The Difference Between Medical Negligence and Complication
Like any other endeavor involving judgment, the practice of medicine sometimes brings surprise. Sometimes the surprise is good, sometimes not.
In a thoughtful essay posted on KevinMD.com, Dr. Michael Kirsch contemplates the difference between a medical complication and medical negligence. Sometimes the latter, of course, involves a legal remedy in court for medical malpractice; Kirsch’s piece separates and defines some boundaries.
Kirsch is a gastroenterologist, and just before one of his patients was to undergo a colonoscopy, he asked Kirsch if any of his previous patients had suffered a perforated colon as a result of the procedure. (A colonoscopy visually examines a sedated patient with a long, flexible tube inserted into the rectum to look for signs of colorectal cancer and other bowel problems.)
Kirsch replied that among the 20,000 or so colonoscopies he had performed that, yes, there were a few perforations. A perforated bowel is an unwelcome event—it means the intestinal wall has been breached, inviting bacterial infection and a host of other complications.
In an effort to inform and calm his curious patient, whose sense of timing left something to be desired, Kirsch soldiered on. “I continued the dialogue,” he writes, “in order to place the issue in context for him and his wife so he wouldn’t be spooked before his procedure. We didn’t want a panicked patient leaping off the gurney and high-tailing through our waiting room in a flapping opened-back gown to the parking lot. Fortunately, our discussion accomplished its purpose and his procedure proceeded calmly and uneventfully.”
What he explained to his patient, and now his readers, is that while complications occur and are important, knowing only their number without knowing their circumstances is useless, and possibly dangerous, data. Most highly skilled physicians, he says, probably have more complications in such procedures than others whose numbers are fewer but whose experience is also less.
As he points out, a complication of heart surgery is stroke. A heart surgeon who has attended thousands of patients might have 25 whose surgery was complicated by a stroke. A less experienced heart surgeon might have had only three or four stroke complications. His or her numbers look better, but not when you consider that that surgeon has seen thousands fewer sick people.
We’ve discussed the notion of naked numbers not being particularly helpful in assessing research results and, in more practical application, your medical options. (See my newsletter about NNT—number needed to treat and the blog post “Breast Cancer’s Scary But Fake Numbers.”)
As Kirsch writes, “[C]omplications matter, but numbers can deceive. … a doctor’s higher complication rate may reflect that he accepts more risky and challenging patients that other physicians have rejected.” Although he calls perforation “a terrible event,” Kirsch says, “If your gastroenterologist has never had one, he likely has very limited experience. If this is the case, don’t jump off the gurney. Recognize, however, that a perfect record doesn’t mean medical perfection.”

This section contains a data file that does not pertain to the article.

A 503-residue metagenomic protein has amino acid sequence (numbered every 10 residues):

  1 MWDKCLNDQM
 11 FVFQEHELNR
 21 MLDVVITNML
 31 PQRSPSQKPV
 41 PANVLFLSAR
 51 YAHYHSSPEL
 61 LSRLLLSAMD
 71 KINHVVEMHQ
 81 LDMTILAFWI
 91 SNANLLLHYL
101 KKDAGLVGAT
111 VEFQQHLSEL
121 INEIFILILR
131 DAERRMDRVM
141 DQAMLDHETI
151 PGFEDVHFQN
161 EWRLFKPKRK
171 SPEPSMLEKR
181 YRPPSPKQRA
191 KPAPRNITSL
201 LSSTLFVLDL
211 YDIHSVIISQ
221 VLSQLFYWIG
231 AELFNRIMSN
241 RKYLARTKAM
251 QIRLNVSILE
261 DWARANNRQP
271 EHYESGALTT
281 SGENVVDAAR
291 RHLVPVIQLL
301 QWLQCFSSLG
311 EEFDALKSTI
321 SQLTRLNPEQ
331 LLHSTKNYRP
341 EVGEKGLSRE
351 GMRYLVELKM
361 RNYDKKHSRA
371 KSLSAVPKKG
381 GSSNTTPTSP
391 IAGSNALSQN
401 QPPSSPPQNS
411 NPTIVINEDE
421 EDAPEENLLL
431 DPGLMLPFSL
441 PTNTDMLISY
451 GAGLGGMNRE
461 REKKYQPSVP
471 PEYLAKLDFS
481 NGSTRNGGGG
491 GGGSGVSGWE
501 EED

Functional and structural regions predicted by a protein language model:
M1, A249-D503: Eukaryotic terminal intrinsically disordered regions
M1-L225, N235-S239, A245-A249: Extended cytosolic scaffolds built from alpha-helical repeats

“Complications are blameless events. They are not negligent.”
We’d add here that a perforated bowel doesn’t mean the doctor wasn’t negligent; it just means that there might be causes other than negligence.
Kirsch illustrates the difference between complication and negligence using a hypothetical patient who’s allergic to penicillin. If the patient denies having an allergy or is unaware of being allergic, and the doctor prescribes penicillin and the patient develops a serious rash, that’s a complication. If the patient has a known penicillin allergy and the doctor prescribes penicillin without ever asking about medication allergies, the rash is a result of medical negligence.
Kirsch concludes with a broadside against the imposition of so-called “quality” measurements of health care, such as pay-for-performance programs, and physician ratings available to the public without context that can, he says, mislead and confuse rather than illuminate. (Rating hospitals on their readmission rates is another example of quality measurement, but for hospitals.)
Although we see merit in many efforts to measure the quality of health care, we do agree with Kirsch’s advice to patients interested in their doctors’ statistics: “Be skeptical that this data is a true measurement of medical quality. In medicine,” he writes, “what really counts can’t be easily counted. Conversely, what’s easy to measure rarely measures up.”
And we’d take it a step further. If you want to check out a doctor’s history and performance, consult your state’s medical licensing board to see if any complaints or judgments have been filed against him or her (some states are better at providing this information than others). These agencies, generally within the state health or consumer departments, are responsible for licensing medical practitioners, monitoring their behavior and imposing discipline. But be aware that a doctor's "clean" history for lawsuits and discipline means next to nothing in whether he or she practices high quality medicine. (But a practitioner with a long string of adverse actions is someone to avoid.)
For a directory of state medical boards, link here.
Check to see if your doctor is board-certified in the specialty he or she is practicing, and for which you are seeking expertise. (See our blog post, “Board Eligible and Board Certified.”)
And always seek a second opinion before a major procedure or if you’re unsure about the diagnosis or the provider. See my newsletter about second opinions.
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